On Wednesday, a New York jury convicted Joshua Schulte, a former Central Intelligence Agency engineer, on the nine counts he faced (as first reported @InnerCityPress) following the biggest leak in the agency’s history. Dubbed Vault 7, files and information shared by WikiLeaks in 2017 revealed a host of tactics and exploits used by the CIA to hack into its targets’ computers, iPhones or Android phones, and even Samsung smart TVs.
CIA spokeswoman Tammy Thorp said in a statement given to The edge, “Today’s verdict affirms that maintaining the security of our nation’s cyber capabilities is of the utmost importance. It’s essential to the safety of the American people, and it’s essential to our advantage against adversaries abroad. As stated in the lawsuit, unauthorized disclosures not only jeopardize US personnel and operations, but also provide our adversaries with tools and information to harm us.
Schulte, the subject of a long portrait in the New Yorker who described it as “abrasive” and then went into much worse detail, was arrested in 2018, originally charged with possession of child pornography, and has been in jail ever since.
The article details the Operations Support Branch (OSB), where Schulte worked and allegedly built hacking tools by quickly turning prototypes into real exploits that could monitor or steal information from the targeted person’s devices. He reports that investigators obtained evidence against Schulte through his own personal security breaches, such as storing passwords on his phone that could be used to access his encrypted storage.
This even enters into the problems faced by investigators in obtaining the documents from Vault 7 – they remained classified despite being leaked and publicly available on the internet, leading FBI officials to download the cache via Wi-Fi in a Starbucks on a freshly purchased laptop that immediately became officially classified, stored in a supervisor’s office and accessible only with Top Secret clearance.
Additional charges accusing him directly of stealing classified national defense information and sending it to WikiLeaks were later filed. In 2020, the government’s first attempt to prosecute Schulte ended in a mistrial as a jury found him in contempt of court and lying to FBI investigators, but could not s hear about the rest.
This spurred the just-concluded second trial, where Schulte chose to represent himself. The charges he was convicted of all relate specifically to collecting, stealing and transmitting classified information and obstructing justice for lying to investigators about it. He has not yet been convicted, pending the resolution of the other charges against him for possession and transport of child pornography.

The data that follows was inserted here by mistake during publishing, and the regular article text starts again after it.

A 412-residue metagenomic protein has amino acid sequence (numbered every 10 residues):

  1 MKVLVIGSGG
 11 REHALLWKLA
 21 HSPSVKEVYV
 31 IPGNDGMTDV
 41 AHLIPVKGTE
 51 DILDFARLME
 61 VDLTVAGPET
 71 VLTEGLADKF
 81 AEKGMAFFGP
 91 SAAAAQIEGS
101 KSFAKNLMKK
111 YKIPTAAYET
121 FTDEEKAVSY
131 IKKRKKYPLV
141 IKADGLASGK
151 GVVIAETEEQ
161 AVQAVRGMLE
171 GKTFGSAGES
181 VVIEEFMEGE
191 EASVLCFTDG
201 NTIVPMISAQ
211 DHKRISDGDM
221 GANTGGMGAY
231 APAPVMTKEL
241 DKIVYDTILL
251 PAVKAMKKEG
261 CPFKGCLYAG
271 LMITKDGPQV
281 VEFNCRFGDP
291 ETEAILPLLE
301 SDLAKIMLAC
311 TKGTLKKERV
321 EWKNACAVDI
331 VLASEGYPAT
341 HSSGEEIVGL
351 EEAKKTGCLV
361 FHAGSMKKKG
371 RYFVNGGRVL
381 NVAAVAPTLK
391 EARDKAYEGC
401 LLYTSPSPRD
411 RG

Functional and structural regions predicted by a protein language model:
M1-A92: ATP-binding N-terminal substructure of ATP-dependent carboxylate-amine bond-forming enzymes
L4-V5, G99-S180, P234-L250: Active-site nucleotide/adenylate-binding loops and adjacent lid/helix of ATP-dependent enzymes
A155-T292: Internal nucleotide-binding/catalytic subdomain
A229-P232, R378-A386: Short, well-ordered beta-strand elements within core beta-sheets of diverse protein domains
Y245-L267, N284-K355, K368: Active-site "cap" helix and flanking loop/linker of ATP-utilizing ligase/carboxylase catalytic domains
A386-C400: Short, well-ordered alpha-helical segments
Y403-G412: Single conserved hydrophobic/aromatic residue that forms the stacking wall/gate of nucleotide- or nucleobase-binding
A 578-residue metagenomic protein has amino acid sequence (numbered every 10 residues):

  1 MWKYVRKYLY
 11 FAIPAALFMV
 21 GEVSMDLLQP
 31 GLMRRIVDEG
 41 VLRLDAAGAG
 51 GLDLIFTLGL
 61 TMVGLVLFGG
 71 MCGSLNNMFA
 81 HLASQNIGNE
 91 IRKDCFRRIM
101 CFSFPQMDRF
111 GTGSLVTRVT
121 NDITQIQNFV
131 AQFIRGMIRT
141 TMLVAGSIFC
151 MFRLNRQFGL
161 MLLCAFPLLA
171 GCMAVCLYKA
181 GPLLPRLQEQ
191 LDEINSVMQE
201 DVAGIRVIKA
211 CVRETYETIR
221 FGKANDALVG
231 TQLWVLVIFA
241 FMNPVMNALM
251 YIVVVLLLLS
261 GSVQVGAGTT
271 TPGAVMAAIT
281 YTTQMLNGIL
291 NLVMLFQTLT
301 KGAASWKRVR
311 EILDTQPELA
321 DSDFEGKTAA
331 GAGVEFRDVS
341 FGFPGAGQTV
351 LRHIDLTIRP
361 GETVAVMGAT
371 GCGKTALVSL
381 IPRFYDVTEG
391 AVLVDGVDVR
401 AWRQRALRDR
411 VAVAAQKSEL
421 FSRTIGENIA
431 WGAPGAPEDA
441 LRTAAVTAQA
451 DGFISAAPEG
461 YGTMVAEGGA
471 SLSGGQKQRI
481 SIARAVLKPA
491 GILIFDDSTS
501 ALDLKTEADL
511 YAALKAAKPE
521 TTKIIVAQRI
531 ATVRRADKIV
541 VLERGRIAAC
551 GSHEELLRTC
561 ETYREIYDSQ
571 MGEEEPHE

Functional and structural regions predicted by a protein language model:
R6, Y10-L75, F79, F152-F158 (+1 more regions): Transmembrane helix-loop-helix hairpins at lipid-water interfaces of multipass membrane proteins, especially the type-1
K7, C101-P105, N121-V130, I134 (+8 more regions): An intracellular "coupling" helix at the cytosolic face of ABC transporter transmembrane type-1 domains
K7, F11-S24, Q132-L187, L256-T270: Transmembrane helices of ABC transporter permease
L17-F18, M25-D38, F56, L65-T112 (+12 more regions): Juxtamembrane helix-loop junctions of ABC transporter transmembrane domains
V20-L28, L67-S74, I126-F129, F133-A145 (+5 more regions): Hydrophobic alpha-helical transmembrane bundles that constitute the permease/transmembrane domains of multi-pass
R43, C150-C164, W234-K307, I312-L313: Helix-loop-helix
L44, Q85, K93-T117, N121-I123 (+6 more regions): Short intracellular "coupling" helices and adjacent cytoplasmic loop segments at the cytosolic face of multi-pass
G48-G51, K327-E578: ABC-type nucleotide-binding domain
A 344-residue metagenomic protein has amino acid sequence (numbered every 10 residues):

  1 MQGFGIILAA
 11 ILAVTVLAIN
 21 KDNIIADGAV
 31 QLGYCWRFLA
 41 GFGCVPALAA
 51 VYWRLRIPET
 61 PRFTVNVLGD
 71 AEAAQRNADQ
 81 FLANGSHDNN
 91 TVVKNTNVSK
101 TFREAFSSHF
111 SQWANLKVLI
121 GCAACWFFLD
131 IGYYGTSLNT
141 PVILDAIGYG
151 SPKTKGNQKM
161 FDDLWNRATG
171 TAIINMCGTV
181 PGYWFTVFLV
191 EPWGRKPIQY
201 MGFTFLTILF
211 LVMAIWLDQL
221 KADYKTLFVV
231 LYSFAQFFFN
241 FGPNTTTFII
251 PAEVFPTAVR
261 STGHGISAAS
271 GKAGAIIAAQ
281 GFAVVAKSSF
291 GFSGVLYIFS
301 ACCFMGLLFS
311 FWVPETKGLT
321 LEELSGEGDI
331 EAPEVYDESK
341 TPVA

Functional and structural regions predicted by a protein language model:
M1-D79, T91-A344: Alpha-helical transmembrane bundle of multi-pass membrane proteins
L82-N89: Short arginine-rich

The Associated press reports that prosecutors argued that after feeling ignored and disrespected for his work environment complaints, Schulte exacted revenge on the CIA by stealing and disclosing the same exploits he helped create. In his defense, Schulte unsuccessfully argued that he was being used as a scapegoat for the government’s failure to protect dangerous hacking tools. There is evidence to support this argument, such as The Washington Post reported in 2020 that an internal investigation by the CIA’s WikiLeaks task force found the unit’s security to be “woefully lax”, with users sharing administrator-level passwords and a lack of control over the access to historical data or the use of removable USB drives, and that was years after the Snowden leaks. Schulte claimed that no reasonable cause was established and that hundreds of people had access to the information that could have been the source of the leaks.
In a statement released after the verdict, U.S. Attorney for the Southern District of New York, Damian Williams, said: “When Schulte began to harbor resentment toward the CIA, he secretly collected these tools and provided them to WikiLeaks, part of our most critical information. tools known to the public – and therefore to our adversaries. His statement ended by saying, “Schulte was convicted of one of the most brazen and damaging acts of espionage in American history.”